By the time I was 35 I was leading a data communication business with a staff of 100+ that contributed a third of the profits reported by the larger business of which it was part. Then we were acquired by a much larger business. My operation was inconsistent with their strategy so it was shut down. I was devastated.
It did not occur to me that my response to that event was creating the suffering I inflicted on myself, my family and others, not the event itself. I had constructed an imaginary future that would among other things end my fear of poverty, and I was fiercely attached to that dream. It had come to an end but I could not let it go.
Not understanding that I was the creator of my own suffering, after many months I changed my circumstances. I started a consulting business that would have multiple clients, not be vulnerable to changes at just one. Effective as that was, it did nothing for the root problem.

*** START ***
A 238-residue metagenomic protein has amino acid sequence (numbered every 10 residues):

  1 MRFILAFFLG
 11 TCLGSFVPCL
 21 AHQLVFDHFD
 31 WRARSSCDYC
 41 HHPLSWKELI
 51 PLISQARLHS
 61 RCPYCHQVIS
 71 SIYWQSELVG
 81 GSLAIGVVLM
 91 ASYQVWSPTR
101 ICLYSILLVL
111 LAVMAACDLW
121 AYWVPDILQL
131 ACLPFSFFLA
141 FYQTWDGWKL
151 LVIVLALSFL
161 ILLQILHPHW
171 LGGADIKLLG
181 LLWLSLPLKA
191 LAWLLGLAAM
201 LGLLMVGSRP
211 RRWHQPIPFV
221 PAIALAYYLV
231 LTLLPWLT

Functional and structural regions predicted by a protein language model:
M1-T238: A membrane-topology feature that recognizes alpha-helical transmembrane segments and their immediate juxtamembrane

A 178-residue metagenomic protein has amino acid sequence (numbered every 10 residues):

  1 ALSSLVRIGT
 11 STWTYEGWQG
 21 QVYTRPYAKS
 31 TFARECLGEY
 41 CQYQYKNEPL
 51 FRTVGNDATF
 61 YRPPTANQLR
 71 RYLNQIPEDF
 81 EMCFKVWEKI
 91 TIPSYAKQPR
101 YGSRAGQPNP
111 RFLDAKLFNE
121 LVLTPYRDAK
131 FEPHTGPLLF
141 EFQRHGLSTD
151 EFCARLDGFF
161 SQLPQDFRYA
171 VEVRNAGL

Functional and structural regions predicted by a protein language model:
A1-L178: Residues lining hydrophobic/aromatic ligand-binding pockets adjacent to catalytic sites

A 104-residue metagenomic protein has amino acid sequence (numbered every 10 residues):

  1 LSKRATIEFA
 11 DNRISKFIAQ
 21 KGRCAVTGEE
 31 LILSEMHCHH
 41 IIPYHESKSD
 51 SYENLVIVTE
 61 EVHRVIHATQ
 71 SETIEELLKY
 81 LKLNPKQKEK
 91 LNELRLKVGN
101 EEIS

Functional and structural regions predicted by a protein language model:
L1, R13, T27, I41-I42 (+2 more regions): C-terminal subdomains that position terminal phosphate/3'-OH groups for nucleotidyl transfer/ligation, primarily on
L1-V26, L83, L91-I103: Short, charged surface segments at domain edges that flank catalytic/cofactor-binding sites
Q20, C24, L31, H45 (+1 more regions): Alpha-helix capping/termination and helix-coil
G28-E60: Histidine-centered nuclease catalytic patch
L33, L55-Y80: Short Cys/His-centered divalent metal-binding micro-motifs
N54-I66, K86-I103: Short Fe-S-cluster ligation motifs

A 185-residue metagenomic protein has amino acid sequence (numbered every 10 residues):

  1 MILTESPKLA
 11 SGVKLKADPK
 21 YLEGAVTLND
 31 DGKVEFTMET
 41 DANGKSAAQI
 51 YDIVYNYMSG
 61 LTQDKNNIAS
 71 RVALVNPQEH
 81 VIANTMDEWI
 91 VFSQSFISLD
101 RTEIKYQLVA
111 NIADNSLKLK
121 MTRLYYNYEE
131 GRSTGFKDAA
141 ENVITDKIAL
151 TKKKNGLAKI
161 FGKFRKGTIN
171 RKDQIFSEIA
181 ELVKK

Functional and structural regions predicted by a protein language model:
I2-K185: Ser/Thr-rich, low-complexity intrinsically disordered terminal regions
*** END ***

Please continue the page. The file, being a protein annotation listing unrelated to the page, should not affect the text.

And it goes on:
Buddha recognized and taught that the root of all our suffering is poisons in our mind, our conceptual mistakes and emotional habits. The one that was triggered when my dream business was shut down, attachment, remained ready to poison me again when I retired, as I’ll explain in a minute.
Another poison is anger. I was lucky that was not a problem for me. My father was a pacifist from a family of them and I inherited their abhorrence of violence. That was what made me think my goal should be wisdom.
The utter madness of WW1 had ended only 26 years before I was born, I was conceived at the height of WW2, and nuclear WW3 was imminent when I was in High School. What could be more important than seeing how to bring an end to that violence?
Jealousy, another of the most destructive poisons, didn’t seem to be much of a problem for me because my parents had none but as I will also explain in a minute it was in fact a huge obstacle. The worst obstacles are those we don’t even see.